Monday, August 15, 2011

The Acorn 6

The Old Mount Hermon Oak
Originally for the Meeting of the Congregation
January 24, 2010
by Teresa Franklin

I’m just getting to know Mount Hermon Church, and the way I would describe us today is probably different from the way I’ll describe the church a year from now when I know us better. And I think you have to know a church pretty well to be able to talk about its future. Therefore, my remarks today will be brief and general.

My impression of Mount Hermon is that it is like a tall, old oak tree with giant spreading branches, much like that biggest oak that stands just a few feet outside our front door. This old church is strong and stately, with roots that go deep in this community and the traditions of both the Presbyterian Church and the rural South. Mount Hermon exists as a single entity but is also a collection of individual parts which serve diverse functions and work together to nurture and sustain the whole. It is a living, growing body with newer leaves and branches and older trunk and roots. This church has dignity and a strong sense of itself – who it is and where it belongs.

The future we’ll share will grow out of who we are and what we’re about, as a church and as individuals. The future we’ll envision together, plan together, prepare for together and welcome together will have a strong connection to the church’s history and the identity which has developed over the past 127 years.

Mount Hermon Church is not an island. It is a tree standing in a community with which it interacts. What happens in Ila affects Mount Hermon, and what happens at Mount Hermon affects Ila and Madison County. It can’t help but, because we’re a part of each other. When a local family buries a loved one at Ila Cemetery, think of that family standing temporarily in the shade of the tall oak tree that is Mount Hermon Church. When they walk into our fellowship hall for finger sandwiches and cake after the graveside service, think of them lingering for a few moments under our sheltering and protective branches. In such a vision, church outreach need not be an imposing challenge, for we can see that our branches are expansive enough to welcome a few more souls seeking comfort and safe shelter from the trials of life.

Mount Hermon Church is not our building. Mount Hermon Church is us. It’s the people - a people with shared values, common roots, and a strong desire to continue to answer the call of God to minister in and to this community. I expect that this sense of identity is at the heart of what we’ll do together as we face the future. We’ll attempt to discern together the will of God for this ministry - this old oak tree standing strong and sure in the middle of Ila, Georgia.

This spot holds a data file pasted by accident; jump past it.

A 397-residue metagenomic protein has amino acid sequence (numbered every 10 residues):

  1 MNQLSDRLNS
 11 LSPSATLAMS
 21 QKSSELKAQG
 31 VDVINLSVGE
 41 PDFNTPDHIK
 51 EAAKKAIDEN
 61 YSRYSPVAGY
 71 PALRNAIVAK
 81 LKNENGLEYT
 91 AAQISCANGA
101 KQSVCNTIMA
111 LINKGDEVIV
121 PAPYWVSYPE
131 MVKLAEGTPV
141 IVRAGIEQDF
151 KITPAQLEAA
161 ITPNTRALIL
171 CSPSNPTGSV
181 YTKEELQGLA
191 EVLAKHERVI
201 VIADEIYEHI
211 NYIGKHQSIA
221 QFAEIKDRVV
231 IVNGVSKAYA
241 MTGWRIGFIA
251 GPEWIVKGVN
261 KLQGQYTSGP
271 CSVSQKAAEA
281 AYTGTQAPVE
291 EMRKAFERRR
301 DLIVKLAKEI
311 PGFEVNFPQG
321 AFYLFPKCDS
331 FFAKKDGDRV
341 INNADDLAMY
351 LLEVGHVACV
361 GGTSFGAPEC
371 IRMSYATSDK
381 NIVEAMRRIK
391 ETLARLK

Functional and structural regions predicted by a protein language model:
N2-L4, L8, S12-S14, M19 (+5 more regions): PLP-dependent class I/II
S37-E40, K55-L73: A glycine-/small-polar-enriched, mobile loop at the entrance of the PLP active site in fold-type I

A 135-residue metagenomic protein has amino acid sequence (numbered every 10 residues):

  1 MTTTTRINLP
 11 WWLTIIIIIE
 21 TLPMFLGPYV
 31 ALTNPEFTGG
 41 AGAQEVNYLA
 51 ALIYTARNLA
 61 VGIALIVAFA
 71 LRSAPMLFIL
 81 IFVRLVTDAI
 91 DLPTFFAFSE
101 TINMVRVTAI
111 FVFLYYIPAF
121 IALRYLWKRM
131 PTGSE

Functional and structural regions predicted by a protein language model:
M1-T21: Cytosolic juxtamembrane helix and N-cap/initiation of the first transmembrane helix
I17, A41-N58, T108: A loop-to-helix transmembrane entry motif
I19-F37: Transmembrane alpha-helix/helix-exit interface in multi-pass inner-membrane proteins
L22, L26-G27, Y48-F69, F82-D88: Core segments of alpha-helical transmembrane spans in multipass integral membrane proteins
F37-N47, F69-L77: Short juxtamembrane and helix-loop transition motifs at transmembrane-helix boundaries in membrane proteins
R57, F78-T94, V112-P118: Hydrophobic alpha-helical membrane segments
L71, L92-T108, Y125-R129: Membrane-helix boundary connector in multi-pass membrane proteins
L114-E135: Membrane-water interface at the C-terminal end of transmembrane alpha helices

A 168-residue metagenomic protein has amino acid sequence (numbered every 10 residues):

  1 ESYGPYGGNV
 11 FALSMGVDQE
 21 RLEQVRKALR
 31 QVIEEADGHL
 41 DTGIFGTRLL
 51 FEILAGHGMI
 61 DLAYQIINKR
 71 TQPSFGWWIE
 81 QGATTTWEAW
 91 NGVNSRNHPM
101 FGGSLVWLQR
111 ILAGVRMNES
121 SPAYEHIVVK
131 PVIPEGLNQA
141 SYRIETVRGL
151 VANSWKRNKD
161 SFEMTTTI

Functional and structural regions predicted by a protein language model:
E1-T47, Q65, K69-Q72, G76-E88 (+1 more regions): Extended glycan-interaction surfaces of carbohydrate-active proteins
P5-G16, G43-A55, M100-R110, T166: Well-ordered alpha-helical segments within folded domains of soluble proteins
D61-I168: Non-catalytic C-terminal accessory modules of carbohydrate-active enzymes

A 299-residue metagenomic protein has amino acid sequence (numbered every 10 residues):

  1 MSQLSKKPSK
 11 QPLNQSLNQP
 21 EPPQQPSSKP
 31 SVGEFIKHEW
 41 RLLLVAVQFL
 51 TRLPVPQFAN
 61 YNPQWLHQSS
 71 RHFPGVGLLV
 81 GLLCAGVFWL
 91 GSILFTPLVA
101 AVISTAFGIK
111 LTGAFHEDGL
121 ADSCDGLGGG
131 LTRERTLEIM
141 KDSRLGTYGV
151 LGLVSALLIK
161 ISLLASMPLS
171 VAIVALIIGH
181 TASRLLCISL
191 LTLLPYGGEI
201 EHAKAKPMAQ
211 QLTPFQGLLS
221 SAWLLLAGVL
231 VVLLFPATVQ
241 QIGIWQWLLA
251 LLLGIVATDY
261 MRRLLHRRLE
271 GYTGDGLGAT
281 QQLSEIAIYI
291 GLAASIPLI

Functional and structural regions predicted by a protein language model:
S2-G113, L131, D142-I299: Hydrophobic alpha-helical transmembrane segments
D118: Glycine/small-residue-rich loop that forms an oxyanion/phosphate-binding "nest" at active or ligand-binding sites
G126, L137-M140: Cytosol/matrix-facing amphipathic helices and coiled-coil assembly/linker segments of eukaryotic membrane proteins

A Reflection Along the Way
August 11, 2011
by Teresa Franklin

The old Mount Hermon oak is thriving. We’ve added some new growth on our branches in the past 18 months. Six baptisms – Jake Smith, Osley Brown, Jack Davis, Peter Faulkner, Jed May and Jake May – and two confirmations – Spencer Davis and Hannah May – have given us reason again and again to celebrate newness of life among us. And those of you who have been around for a while will notice from this list of names that much of our new growth is from long-established branches of the Mount Hermon tree. At the same time God is blessing our families with new generations, God is adding to the church new believers to whom we are responsible for providing guidance, nurture and leadership.

These are awesome responsibilities, and we dare not think that we can meet these obligations without concerted effort. Mount Hermon now has a youth group – six strong. The youth went rafting together on the Chattahoochee River July 28. They had a great time, sent the church a thank-you note for the trip, and are looking forward to attending the Presbytery’s Fall Youth Retreat in mid-October. It has been quite a few years since the old Mount Hermon oak has extended a branch toward Youth Retreat. Having active youth is stretching us to do things we haven’t done in a long time.

That’s okay; we’re a strong old tree. And God has allowed us to grow on this spot for almost 130 years for a reason: God’s mission on earth extends to the people of Madison County, Georgia – each and every one of them - young and old; rich and poor; educated and not; whether red, yellow, black, white, or brown. While our church is not responsible for reaching every one of them, we do have a responsibility to those for whom the old Mount Hermon oak is the tree in the grove through which God is calling them to faith and service.

May we continue to grow with God.